Euro 2012 and Soccer's Road to Becoming America's Beloved Sport

Ned HarwoodContributor IIIJuly 9, 2012

KIEV, UKRAINE - JULY 01:  Captain Iker Casillas of Spain lifts the trophy after victory during the UEFA EURO 2012 final match between Spain and Italy at the Olympic Stadium on July 1, 2012 in Kiev, Ukraine.  (Photo by Shaun Botterill/Getty Images)
Shaun Botterill/Getty Images

Whether you watched every game on the edge of your seat with a bag of chips or occasionally tuned into the ESPN family of networks, you at least got to glimpse some of the marvel that was on display during last month’s Euro 2012.

It was one rollercoaster ride where we had the pleasure of witnessing some of the greats of all-time put forth world-class days of work in one of the most prestigious tournaments the sport has to offer. There were some incidents we would like to forget, but more importantly, memories we will forever cherish.

Simply put, hopping on this rollercoaster gave you a front-row seat for a tournament to remember. A tournament with an impact. A tournament that signals this wonder-ride has just begun.

It all starts with the coverage. ESPN’s monopoly over the sports world has its flaws, I’m the first to admit that, but the network was absolutely fantastic in its display of the tournament for the full three weeks.

From cross advertising throughout the channels, to allowing plenty of time for pre- and post-game analysis, this might have been the most effectively televised soccer tournament in American history.

The TV ratings were up 50% from Euro 2008, and the total viewership surpassed 40 million for the first time in history. The Spain-Italy final, which was less than competitive for most of the match, still set a record as the most watched European Football Championship game in US history.

These were the types of statistics we wanted to see. This was the progress we have long been talking of to a point where we even questioned ourselves if it was actually happening.

Soccer is becoming one of the premier sports in our country, and excellent coverage like ESPN has been providing on these tournaments, even the occasional MLS highlights that wander onto our 11 o’clock SportsCenter, will help the sport’s inevitable rise in the US become more evident to the common eye.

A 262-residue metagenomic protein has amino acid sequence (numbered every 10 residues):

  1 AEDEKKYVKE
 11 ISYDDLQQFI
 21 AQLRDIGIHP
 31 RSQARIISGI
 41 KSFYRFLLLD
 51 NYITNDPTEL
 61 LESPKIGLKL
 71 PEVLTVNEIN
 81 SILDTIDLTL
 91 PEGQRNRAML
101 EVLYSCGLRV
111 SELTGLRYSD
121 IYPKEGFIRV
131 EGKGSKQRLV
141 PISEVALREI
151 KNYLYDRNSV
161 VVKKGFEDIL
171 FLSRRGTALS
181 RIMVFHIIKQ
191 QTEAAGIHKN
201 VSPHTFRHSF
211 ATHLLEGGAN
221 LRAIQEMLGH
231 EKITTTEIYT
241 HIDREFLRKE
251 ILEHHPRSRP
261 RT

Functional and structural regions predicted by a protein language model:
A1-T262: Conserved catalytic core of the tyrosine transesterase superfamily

Not that it isn’t evident already. Since 1987, youth participation in the sport has increased by roughly 2.5 million and youth interest is on the rise as well. A recent ESPN poll shows that the sport is now second in popularity for people aged between 12-24.

The study also shows that nearly 1/10 of the surveyed people consider themselves avid international soccer fans. That number was merely a dream twenty years ago.

The popularity of the sport has increased to a level many never expected it to actually reach, and with more and more parents now pushing their kids away from the recently discovered dangers of football, soccer players could continue to drastically increase in numbers over the next few decades.

Am I saying soccer is destined to grace the country as the preferred sport while we legitimately watch our national team go out and contend for World Cup glory in Brazil? Of course not. Like everything, this is a process. It's a long ride we have been talking about and anticipating for so long, but now have cold, hard facts to prove there actually is a final destination.

Soccer haters beware. As the youth generations that admire the world’s sport continue to age and take over the media world, suddenly everything will start to change.

No longer will we be seeing just David Beckham’s yellow card on the SportsCenter highlight, but full analysis of how the Galaxy should deal with his suspension. 40 million viewers for a European tournament? Try 50 or 60 million tuning in to watch the sport they love.

This is what our future holds. By tuning into the last month of action you agreed to embrace the ride and what this future has to offer. I’d just like to say, welcome aboard.